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Posted by on March 5, 2017 in Uncategorized


Nice day to visit a couple of birding HOTSPOTS in the valley

Six members of the Arroyo Colorado Audubon Society left Harlingen Saturday morning at 6 am.  We had a two hour drive ahead of us.  Our destination was Salineno, Texas, a sleepy little town on the Rio Grande River.  This is often a good place to see Red-billed Pigeon and if you are really lucky, there is even the chance of seeing a Muscovy Duck.  There is also a well-established feeding area between the river and the village.  The hosts here are very welcoming.  They have about 15 lawn chairs set up for guests.  The trees have numerous spots where they spread peanut butter.  Sliced oranges are placed on the tree branches.  There are hummingbird and platform feeders.  Seed is liberally scattered on the ground.  Some birders might think this is “cheating”.  But it does provide a nice break from scouring the numerous trails in the area.

The first place we went was the riverside, where we had excellent views of half a dozen Red-billed Pigeons.  Neo-tropic and Double-crested Cormorants were actively flying up and down the river. Three White Pelicans flew right overhead.  There were several Osprey fishing the river.  A Spotted Sandpiper stood on a rock.  Next, we walked the trails along the river.  Plain Chachalacas, White-winged Doves, Golden-fronted Wookpeckers, Ladder-backed Woodpeckers, Crested Caracaras, Great Kiskadees, Black-crested Titmice, Blue-Gray Gnatcatcher, numerous Orange-crowned Warblers, a few Yellow-rumped Warblers and Northern Cardinals were all easily spotted.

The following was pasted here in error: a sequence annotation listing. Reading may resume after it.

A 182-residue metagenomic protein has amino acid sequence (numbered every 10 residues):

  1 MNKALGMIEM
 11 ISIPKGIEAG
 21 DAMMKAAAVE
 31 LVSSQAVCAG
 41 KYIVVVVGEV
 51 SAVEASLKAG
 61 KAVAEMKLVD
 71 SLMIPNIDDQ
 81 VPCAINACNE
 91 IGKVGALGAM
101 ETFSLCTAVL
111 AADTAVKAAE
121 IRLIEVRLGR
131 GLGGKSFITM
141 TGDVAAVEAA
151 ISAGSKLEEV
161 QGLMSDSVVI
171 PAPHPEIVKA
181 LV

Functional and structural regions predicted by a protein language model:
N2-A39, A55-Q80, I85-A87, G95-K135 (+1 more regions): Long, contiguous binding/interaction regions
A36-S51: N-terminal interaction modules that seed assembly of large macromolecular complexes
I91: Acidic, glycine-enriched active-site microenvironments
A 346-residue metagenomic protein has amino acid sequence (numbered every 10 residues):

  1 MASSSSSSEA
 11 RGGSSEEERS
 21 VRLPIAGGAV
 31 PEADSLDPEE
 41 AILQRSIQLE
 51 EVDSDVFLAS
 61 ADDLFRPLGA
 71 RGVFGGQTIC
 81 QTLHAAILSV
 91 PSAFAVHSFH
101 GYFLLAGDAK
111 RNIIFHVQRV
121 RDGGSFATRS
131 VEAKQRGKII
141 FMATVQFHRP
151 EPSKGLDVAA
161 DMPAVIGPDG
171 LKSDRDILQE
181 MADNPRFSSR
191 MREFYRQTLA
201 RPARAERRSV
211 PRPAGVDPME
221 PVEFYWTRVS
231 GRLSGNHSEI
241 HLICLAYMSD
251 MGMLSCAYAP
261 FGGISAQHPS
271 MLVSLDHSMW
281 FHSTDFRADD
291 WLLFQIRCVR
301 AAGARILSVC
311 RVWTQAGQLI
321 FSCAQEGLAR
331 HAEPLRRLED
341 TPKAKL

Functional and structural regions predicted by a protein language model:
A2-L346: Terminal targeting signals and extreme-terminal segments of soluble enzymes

Next, we headed over to the feeding station.  There were lots of White-winged Doves and a few Inca Doves, the afore-mentioned Woodpeckers, lots of Great Kiskadees, Green Jays were in and out, a Long-billed Thrasher put in an appearance.  Orange-crowned and Yellow-rumped Warblers flitted about in the trees and came to the peanut butter.  Altamira and Audubon’s Orioles were in and out constantly.


This is the ALTAMIRA ORIOLE.  Common in area.



This is an AUDUBON’S ORIOLE.  Not that common.  But evidently there is one that comes in feed throughout the day.



This is another photo of the AUDUBON’S ORIOLE.  What a gorgeous bird.

After leaving the feeding station, we headed down what is affectionately known as the “dump road”.  This road is off to the left just as you leave town.  I think the reason it is referred to as the dump road, is because the sides of the road are littered with junk.  We had a good sighting along this road—a BLACK-TAILED GNATCATCHER.  There were also a number of Pyrrhuloxia.


We left the “dump road” and headed over to Falcon Lake State Park.  Here we went to the full service camping area.  We stopped at one of the sites where there was a water drip and a bird bath.  The most numerous birds were cardinals and Orange-crowned Warblers.  Lots of them.  Here we saw Inca Doves, White-winged Doves, Common Ground-Doves, Golden-fronted and Ladder-backed Woodpeckers, a couple of White-eyed Vireos, Green Jays, a Gray Catbird,  Long-billed Thrasher, an Olive Sparrow, a Lincoln’s Sparrow, a couple of White-crowned Sparrows, Black-throated Sparrows, Pyrrhuloxias and three Brown-headed Cowbirds.

What a day.  Did I mention that it was about 88 F and mostly sunny?


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Posted by on February 19, 2017 in Uncategorized